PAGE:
Author Topic: Ferris's Practical Suggestion for Written Corrective Feedback  (Read 3447 times)

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 The entire paper cited below is a useful analysis of much of the research published on written corrective feedback, with suggestions as to what future research should focus on.  Of particular interest to writing teachers is the section quoted below:

The “Grammar Correction” Debate in L2 Writing: Where are we, and where do we go from here? (and what do we do in the meantime …?)  by Dana R. Ferris

Journal of Second Language Writing
  Volume 13, Issue 1, March 2004, Pages 49-62

"To summarize, these three generalizations about the treatment of error lead to six practical suggestions:(1) Error treatment, including error feedback by teachers, is a necessary component of L2 writing instruction. We must prepare ourselves to do it competently, we must plan for it carefully in designing our courses, and we must execute it faithfully and consistently.(2) In the majority of instances, teachers should provide indirect feedback that engages students in cognitive problem-solving as they attempt to self-edit based upon the feedback that they have received. (Exceptions may include students at lower levels of L2 proficiency, who may not possess the linguistic competence to self-correct.)(3) Different types of errors will likely require varying treatments. Students may be less capable, for instance, of self-editing some lexical errors and complex, global problems with sentence structure than more discrete morphological errors.(4) Students should be required to revise (or at least self-edit) their texts after receiving feedback, ideally in class where they can consult with their peers and instructor.(5) Supplemental grammar instruction (in class or through individualized self-study materials recommended by the instructor) can facilitate progress in accuracy if it is driven by student needs and integrated with other aspects of error treatment (teacher feedback, charting, etc.).(6) The maintenance of error charts, ideally by the students themselves with guidance from the instructor, can heighten student awareness of their weaknesses and of their improvement."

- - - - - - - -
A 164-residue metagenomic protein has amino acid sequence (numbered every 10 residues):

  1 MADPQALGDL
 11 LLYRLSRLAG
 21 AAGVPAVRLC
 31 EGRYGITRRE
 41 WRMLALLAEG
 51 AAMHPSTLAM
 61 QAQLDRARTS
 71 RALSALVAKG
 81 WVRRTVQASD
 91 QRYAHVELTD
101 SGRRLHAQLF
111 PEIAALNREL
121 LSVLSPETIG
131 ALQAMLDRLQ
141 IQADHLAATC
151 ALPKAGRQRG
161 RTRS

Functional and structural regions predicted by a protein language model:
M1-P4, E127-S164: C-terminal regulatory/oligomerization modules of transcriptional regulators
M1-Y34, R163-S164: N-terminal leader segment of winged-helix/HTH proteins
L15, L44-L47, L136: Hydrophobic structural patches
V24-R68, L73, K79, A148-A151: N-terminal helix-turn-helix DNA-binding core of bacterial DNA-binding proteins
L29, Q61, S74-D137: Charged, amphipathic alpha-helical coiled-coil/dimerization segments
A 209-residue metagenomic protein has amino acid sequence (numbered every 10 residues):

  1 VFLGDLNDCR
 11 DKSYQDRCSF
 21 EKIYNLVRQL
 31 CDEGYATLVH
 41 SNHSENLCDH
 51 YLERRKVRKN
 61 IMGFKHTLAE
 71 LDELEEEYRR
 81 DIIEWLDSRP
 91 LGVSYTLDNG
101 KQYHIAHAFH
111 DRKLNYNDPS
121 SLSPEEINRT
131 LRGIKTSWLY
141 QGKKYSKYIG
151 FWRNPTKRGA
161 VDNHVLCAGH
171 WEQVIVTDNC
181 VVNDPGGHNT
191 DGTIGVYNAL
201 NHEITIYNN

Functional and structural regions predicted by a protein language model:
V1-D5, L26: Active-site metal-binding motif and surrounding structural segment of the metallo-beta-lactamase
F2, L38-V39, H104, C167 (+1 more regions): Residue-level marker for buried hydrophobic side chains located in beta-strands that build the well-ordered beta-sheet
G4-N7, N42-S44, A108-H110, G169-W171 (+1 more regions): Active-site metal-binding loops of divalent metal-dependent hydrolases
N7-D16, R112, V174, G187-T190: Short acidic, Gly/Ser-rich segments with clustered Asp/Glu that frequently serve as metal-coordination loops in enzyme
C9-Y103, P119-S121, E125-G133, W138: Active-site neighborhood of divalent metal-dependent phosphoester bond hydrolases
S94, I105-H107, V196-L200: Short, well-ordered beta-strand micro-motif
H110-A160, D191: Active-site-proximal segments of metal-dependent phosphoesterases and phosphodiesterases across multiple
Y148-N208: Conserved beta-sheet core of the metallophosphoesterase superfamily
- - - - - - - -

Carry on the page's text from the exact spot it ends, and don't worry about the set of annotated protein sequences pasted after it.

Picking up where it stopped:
« Last Edit: April 12, 2011, 01:45:46 PM by RyanOh81 »